Honeybee Colony Collapse Disorder Explained?


by Catherine Haug

(photo of honeybee from bugguide.net)

On October 6, 2010, Dr. Jerry Bromenshenk of UM in Missoula, along with several other researchers, announced they believe they have found the cause of colony collapse disorder (CCD) that severely affects honeybee hives. It’s a lethal combination of a virus (Invertebrate Iridescent Virus or IIV) and a fungal parasite (Nosema ceranae). The bees are able to fight off an infection of either one of these, but when both are present, the bees succumb and die. This deadly combo was found in “virtually all of the bees from CCD colonies” sampled from widely dispersed USA hives from 2006 through 2009. (1,2)

Dr. Bromenshenk outlines next steps in the publication of his findings (2). While this virus-parasite combo is highly suspect in CCD, more research needs to be done to confirm that it is indeed the cause, and then they can begin to research how to turn this around.

What’s Next?

Meanwhile, we must ask, what has allowed these micro-organisms, which are not native to North America, to thrive at the expense of the bees? Is there a connection to toxins or pollutants in the environment? How did these organisms find their way to North America? Are globalization and the commercial monoculture agricultural systems at least partly to blame?

Honeybees are essential to pollinate our orchards and gardens, along with our native pollinators including mason bees, bumble bees, wasps, butterflies and hummingbirds. it is important to encourage these species to visit our take up residence in our yards by ensuring they have a clean environment and places to create their nests.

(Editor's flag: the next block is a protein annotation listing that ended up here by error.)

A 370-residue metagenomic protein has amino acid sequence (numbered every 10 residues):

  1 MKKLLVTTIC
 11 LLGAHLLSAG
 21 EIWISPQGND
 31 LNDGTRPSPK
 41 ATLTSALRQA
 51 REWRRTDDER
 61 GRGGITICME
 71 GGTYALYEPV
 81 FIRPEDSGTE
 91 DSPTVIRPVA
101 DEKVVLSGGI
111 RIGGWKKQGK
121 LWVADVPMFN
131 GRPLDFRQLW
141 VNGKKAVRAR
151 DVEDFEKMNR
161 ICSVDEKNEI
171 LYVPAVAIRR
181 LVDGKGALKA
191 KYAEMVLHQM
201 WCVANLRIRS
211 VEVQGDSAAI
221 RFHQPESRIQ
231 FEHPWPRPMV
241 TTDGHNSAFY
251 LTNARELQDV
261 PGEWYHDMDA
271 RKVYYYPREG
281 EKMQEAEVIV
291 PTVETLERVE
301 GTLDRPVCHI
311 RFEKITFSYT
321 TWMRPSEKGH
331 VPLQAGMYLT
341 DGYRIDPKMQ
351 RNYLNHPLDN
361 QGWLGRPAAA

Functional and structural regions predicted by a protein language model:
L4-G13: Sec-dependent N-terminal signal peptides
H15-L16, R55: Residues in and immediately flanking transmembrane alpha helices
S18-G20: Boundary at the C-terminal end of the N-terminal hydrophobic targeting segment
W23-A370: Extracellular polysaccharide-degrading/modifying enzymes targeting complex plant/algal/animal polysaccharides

Consider making bee blocks to house native mason bees (which are much more efficient pollinators than honeybees); see John Holbrook: Orchard Mason Bees, page 3, for instructions on making the motels. You can order bee blocks from John in Missoula; contact John: (406) 728-6223;  jholbrook(at)bigsky.net (email disguised for security). Or consider making your own blocks: How to Make Bee Blocks for Orchard Mason Bees.

Upcoming ESP Gathering: Regression Beekeeping

Meanwhile, it is important for all of us to encourage healthy bee colonies. To this end, ESP will host an event February 23, 2011 on Regression Beekeeping, presented by Veronica Honthaas. Watch for the Event Notice next year!

For more (this website):

on honey bees and CCD

on Orchard Mason Bees and Bee Blocks


  1. Big Sky Bee (www.bigskybee.com/2010/10/ccd-explained.html)
  2. Plos One Journal: Iridovirus and Microsporidian Linked to Honey Bee Colony Decline (www.plosone.org/article/info%3Adoi%2F10.1371%2Fjournal.pone.0013181)

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